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Summary:

The FCC is curious why Verizon bought a bunch of 4G spectrum back in 2008 but now plans to sell it. The FCC is asking Verizon some poignant questions, and though the word “warehousing” is never mentioned it’s certainly the direction the FCC is heading.

The U.S. Federal Communications Commission is curious why Verizon Wireless bought a bunch of 4G spectrum back in 2008 but now plans to sell it, just because some better airwaves have come along. In a letter to Verizon, FCC Wireless Bureau Chief Rick Kaplan asked Verizon some pointed questions about its proposed sale of A-block and B-block 700 MHz licenses, and though he never mentioned the word “warehousing,” that was the certainly the direction his queries were heading.

Verizon is trying to buy the cable operators’ Advanced Wireless Service licenses, which would give it a near nationwide footprint of airwaves for an LTE overlay to complement its current 4G network at 700 MHz. To sweeten the pot and gain regulators’ permission for the buy, Verizon has offered to sell off its spare airwaves in the 700 MHz band to other operators.

Carriers like T-Mobile and Sprint, along with a slew of consumer advocacy and telecom industry groups, have criticized the deal, claiming Verizon is merely trying to lock up the most valuable 4G airwaves in the market in order to keep them out of its competitors hands. The implication here is that Verizon locked down the A and B blocks, and now that much more valuable AWS frequencies are in play, it will do the same with the cable operators’ licenses.

In the letter (pdf), Kaplan points out that under the terms of the 700 MHz auction Verizon is required to build networks in the A and B blocks by no latter than June of 2013, yet it appears to have done nothing with those licenses. He asks:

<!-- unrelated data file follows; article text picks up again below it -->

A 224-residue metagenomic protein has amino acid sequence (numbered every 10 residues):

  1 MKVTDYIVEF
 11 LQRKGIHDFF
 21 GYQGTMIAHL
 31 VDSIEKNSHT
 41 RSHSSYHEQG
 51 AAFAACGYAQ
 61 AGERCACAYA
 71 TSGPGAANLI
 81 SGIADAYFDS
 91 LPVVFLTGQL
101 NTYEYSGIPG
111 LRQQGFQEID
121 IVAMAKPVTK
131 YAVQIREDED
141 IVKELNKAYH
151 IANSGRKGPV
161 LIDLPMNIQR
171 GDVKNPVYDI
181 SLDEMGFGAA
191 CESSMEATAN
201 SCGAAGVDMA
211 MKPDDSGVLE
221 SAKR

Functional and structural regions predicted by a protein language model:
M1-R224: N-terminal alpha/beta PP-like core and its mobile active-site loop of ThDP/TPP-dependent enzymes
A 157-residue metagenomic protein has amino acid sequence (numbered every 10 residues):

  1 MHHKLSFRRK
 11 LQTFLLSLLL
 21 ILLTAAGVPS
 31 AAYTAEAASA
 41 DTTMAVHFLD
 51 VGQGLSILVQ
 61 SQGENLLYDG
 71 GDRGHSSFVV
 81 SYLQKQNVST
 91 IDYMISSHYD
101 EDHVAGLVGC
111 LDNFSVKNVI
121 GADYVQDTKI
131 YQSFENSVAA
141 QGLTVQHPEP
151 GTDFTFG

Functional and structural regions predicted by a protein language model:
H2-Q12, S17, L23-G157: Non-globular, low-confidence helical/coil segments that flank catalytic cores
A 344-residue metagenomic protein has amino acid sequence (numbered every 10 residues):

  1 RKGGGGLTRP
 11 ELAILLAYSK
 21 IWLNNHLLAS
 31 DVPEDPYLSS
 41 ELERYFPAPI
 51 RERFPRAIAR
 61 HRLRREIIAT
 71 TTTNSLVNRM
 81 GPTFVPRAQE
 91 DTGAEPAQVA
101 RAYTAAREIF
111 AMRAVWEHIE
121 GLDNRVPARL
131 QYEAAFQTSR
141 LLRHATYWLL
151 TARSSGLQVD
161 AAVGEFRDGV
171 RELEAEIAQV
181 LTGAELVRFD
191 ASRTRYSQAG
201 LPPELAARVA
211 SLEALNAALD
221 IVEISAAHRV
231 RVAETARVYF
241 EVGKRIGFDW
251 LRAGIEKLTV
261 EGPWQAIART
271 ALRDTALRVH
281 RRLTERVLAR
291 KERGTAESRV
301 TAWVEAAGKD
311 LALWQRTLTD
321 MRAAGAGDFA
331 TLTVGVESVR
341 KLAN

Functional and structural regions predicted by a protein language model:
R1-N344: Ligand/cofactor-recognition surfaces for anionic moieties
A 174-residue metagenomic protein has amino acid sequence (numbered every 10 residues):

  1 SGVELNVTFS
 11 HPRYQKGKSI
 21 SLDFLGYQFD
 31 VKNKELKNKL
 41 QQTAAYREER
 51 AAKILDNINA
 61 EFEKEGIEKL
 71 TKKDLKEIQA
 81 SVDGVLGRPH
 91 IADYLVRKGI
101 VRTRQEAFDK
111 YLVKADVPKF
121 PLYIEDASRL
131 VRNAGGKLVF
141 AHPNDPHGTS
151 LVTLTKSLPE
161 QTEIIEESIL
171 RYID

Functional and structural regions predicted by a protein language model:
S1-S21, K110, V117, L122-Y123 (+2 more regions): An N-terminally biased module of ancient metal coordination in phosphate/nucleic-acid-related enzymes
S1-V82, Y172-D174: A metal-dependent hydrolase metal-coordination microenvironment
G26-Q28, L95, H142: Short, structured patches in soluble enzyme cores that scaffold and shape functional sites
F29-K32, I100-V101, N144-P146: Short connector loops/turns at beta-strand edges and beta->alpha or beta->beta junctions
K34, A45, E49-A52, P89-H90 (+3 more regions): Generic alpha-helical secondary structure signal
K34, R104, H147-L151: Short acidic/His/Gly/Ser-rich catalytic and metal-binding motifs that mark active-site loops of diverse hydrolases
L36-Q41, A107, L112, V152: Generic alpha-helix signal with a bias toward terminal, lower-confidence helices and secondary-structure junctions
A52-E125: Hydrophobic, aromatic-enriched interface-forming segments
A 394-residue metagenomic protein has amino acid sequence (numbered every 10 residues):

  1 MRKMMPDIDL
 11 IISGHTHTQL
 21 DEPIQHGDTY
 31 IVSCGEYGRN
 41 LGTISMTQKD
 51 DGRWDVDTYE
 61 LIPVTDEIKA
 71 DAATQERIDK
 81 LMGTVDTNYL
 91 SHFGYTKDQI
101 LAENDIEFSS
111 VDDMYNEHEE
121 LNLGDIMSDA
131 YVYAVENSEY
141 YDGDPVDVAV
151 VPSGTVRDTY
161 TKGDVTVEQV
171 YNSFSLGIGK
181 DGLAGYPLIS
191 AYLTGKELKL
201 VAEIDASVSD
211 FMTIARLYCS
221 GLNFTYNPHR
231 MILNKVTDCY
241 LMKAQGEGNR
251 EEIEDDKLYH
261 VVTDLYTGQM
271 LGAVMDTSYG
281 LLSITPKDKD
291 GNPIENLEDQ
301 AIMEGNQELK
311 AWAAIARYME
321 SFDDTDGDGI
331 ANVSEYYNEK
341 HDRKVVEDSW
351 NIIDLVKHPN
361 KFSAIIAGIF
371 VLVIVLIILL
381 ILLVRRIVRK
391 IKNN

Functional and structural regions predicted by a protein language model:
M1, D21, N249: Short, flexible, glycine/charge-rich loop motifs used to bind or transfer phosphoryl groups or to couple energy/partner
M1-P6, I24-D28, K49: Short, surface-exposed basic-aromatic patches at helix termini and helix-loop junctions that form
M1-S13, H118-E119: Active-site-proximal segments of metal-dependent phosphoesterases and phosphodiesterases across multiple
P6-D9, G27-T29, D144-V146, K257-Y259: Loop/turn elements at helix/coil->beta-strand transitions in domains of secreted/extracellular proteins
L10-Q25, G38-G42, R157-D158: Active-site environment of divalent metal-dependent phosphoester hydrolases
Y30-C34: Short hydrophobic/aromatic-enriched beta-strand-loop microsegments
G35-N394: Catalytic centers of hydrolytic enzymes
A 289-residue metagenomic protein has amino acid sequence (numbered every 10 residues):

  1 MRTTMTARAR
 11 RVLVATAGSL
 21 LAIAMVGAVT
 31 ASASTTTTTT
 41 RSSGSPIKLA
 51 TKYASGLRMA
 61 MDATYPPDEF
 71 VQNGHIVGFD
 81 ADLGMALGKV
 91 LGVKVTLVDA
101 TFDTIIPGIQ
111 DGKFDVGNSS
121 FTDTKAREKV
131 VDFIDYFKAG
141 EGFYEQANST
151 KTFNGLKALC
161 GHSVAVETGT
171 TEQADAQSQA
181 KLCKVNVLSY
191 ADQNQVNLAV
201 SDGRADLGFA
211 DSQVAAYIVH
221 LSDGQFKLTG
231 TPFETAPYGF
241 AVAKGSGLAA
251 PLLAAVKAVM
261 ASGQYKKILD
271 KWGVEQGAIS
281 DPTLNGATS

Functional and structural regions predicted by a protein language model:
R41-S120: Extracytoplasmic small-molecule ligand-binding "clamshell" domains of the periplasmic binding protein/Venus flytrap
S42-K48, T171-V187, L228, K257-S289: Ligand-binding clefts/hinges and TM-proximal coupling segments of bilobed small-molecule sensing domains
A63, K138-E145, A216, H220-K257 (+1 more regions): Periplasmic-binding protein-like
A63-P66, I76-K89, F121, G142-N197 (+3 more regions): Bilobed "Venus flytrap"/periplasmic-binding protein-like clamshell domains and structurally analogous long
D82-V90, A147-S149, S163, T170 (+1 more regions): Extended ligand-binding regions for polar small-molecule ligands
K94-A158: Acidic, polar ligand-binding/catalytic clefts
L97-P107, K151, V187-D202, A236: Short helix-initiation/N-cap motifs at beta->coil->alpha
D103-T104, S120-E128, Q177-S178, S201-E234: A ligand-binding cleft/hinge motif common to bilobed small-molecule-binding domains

“…what steps to date, if any, has Verizon Wireless taken to deploy mobile services using the Lower 700 MHz A of B block licenses (either or both)? On what timetable has Verizon Wireless been planning to deploy mobile service in these Lower 700 MHz blocks?”

Kaplan also wanted to know why the sale of those 700 MHz licenses was contingent on it grabbing the cable AWS spectrum. The FCC wants to how that’s relevant, if Verizon had tried to sell its extra 700 MHz licenses in the past, and whether Verizon truly plans to abandon the spectrum sale if the cable deal isn’t approved. Kaplan wants answers next Tuesday.

Verizon is in a tricky situation here. Those A and B block licenses don’t fit well into its LTE plans for multiple reasons: the goofy configuration of the 700 MHz band, the fact that they don’t form a nationwide footprint and interference concerns in A block. When Verizon bid on them and won them in 2008, it probably wanted them as insurance – or to keep them out of AT&T’s hands. It was hoping something better would come along, and it did — in the form of nice big gift-wrapped package of clean nationwide airwaves delivered by its new cable buddies.

The truth is that operators pull these kind of warehousing shenanigans all the time. AT&T, Verizon and the cable companies haven’t done squat with the AWS licenses they won them in 2006. But you don’t actually admit to your regulator that warehousing is what you planned to do along. It got Comcast in trouble a few months back. Now the FCC is asking Verizon the question directly, and a lot hinges on Big Red’s answer. If you’re trying to convince the FCC to approve a spectrum sale, it’s not a good idea to tell them you have been a lousy steward of the public airwaves so far.

Photo courtesy of Flickr user Mark Strozier

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  1. How can TV channels 63, 64, 68 and 69 be specified for TV use *and* Public Safety use at the same time?

  2. Dave Mackey Tuesday, May 15, 2012

    Interesting. Good for Kaplan pushing on this issue.

  3. The FCC would already have an answer as to warehousing if it would conduct a spectrum inventory, which it has refused to do, saying that it is no longer relevant. If it had conducted a spectrum inventory it would know unequivocally that yes indeed there is a lot of spectrum lying fallow. So, the bottom line is that the FCC is complicit in hiding spectrum and the whole “show me the spectrum” is nothing more than a charade.

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